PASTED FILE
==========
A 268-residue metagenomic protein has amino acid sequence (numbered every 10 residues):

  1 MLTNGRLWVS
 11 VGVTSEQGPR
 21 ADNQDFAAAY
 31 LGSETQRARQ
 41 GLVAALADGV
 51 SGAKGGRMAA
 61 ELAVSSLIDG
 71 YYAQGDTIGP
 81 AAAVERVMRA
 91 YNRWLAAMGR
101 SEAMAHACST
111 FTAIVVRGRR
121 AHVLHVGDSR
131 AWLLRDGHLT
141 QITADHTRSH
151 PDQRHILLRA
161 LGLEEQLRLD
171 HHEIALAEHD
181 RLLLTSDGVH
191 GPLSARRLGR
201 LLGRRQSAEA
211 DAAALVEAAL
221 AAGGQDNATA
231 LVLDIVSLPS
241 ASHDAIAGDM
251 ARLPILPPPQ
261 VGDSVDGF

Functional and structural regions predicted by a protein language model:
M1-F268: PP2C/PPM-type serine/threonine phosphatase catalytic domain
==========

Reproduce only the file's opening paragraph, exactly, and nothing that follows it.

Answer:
A 268-residue metagenomic protein has amino acid sequence (numbered every 10 residues):